Joy Court pointed out that children are incredibly open to books from around the world, rather than being scared by difference because, after all, everything is new to them. Gill Evans and Sarah Odedina agreed that they were looking for books with an exciting uniqueness to them, that a very specific sense of place would often help a book do better than just being the latest in a long line of, say, vampire stories but just happening to be by a Spanish author… There was agreement that children generally don’t notice whether or not a book is in translation, but can be inspired and intrigued by a “foreign” setting – food seemed to play a key role in children’s books, and two panelists talked about wanting to try the baked cheese in Heidi. Sarah Odedina of Pushkin Children’s ended the talk on a high note, saying that “now is a great time for publishing translations” because as a society we are so much more open and globally connected, and books need to represent this diversity. Given recent depressing political developments in this country, I’m not sure that I share this optimism, but it’s certainly true that we need more than ever to give our children the chance to see beyond our own little island just now.

The shortlist itself was announced by Wendy Cooling, who chaired the judges, and said:

The entries this year were exciting, satisfying, funny and sometimes disturbing reads. In the 20th year of the Award it was exciting to see a very wide range of languages being translated for young British readers. Judging was not work but a real pleasure.


She remarked that this was the “best year ever”, with more languages represented than ever, and that none of the books was plagued by being “too worthy for their own good”. She also said that all six have something that lives on in your head after you have finished reading – always a good sign.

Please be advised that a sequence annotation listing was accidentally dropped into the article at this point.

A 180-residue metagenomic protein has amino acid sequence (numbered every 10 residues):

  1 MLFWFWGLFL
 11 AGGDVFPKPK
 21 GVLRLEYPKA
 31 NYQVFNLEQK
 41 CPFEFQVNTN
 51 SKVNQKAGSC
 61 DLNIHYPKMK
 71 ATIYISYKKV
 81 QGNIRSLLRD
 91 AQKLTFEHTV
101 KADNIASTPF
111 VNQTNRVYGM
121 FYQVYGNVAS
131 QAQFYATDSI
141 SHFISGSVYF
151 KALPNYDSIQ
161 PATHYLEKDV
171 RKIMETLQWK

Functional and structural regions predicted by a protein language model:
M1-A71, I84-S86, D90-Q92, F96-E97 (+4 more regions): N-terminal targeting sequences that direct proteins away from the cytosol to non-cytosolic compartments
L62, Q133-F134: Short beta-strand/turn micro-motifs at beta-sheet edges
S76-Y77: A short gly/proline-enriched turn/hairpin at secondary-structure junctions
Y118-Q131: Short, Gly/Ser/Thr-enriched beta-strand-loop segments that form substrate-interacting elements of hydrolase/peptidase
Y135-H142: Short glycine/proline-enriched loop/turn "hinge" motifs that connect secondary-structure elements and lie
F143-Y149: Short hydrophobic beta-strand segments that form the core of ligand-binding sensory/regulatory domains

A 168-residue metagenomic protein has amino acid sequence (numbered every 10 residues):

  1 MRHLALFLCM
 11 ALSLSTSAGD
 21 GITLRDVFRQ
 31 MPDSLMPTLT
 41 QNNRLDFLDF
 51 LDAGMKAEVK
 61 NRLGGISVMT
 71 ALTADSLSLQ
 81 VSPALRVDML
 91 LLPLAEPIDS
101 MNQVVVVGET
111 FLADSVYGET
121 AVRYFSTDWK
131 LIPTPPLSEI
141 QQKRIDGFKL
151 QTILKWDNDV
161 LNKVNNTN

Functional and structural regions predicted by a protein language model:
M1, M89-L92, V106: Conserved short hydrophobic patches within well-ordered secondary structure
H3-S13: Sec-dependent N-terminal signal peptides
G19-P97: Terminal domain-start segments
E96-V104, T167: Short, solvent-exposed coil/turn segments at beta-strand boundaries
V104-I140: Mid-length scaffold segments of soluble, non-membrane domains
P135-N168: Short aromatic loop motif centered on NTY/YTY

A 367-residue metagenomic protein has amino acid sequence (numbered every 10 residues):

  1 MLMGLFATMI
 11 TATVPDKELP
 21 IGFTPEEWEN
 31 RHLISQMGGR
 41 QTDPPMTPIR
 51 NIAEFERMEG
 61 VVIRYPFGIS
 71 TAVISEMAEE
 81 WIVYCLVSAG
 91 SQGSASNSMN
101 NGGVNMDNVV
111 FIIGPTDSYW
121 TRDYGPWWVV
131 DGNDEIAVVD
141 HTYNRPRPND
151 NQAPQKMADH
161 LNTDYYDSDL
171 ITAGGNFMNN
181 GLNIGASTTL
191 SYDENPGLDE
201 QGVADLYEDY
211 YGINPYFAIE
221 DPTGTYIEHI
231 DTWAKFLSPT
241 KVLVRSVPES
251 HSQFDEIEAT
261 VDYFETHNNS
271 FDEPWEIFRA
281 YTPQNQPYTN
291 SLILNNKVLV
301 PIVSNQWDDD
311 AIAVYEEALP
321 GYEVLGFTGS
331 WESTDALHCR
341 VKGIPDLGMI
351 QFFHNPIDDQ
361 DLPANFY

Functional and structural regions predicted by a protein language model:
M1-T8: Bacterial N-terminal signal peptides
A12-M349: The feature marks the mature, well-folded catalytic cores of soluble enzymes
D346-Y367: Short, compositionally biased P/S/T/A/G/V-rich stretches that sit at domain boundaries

So, <drum roll> the shortlisted books are:

  • The Flying Classroom, Erich Kästner, trans. Anthea Bell (Pushkin Children’s Books),
  • The Little Black Fish, Samad Behrangi, trans. Azita Rassi (Tiny Owl Publishing),
  • Bronze and Sunflower, Cao Wenxuan, trans. Helen Wang (Walker Books),
  • Oh, Freedom!, Francesco D’Adamo, trans. Sian Williams (Darf Publishers),
  • The Secret of the Blue Glass, Tomiko Inui, trans. Ginny Tapley Takemori (Pushkin Children’s Books)
  • Detective Gordon: The First Case, Ulf Nilsson, trans. Julia Marshall (Gecko Press)

(image from! for further details, see:

Meanwhile, running alongside the award for the first time, is a children’s book reviewing competition called My Marsh. As well as this, the CILIP Carnegie and Kate Greenaway medal nominations have just been published. These are open to translations for only the second year, but there are 5 on the Carnegie list and 2 on the Greenaway one too. AND… there’s the Book Trust In Other Words initiative aimed at promoting “the translation and UK publication of outstanding children’s literature from around the world.”

So there’s much to be excited about, and much to be looking forward to. Many congratulations to all shortlisted authors, translators and publishers, and here’s to the future of world children’s literature!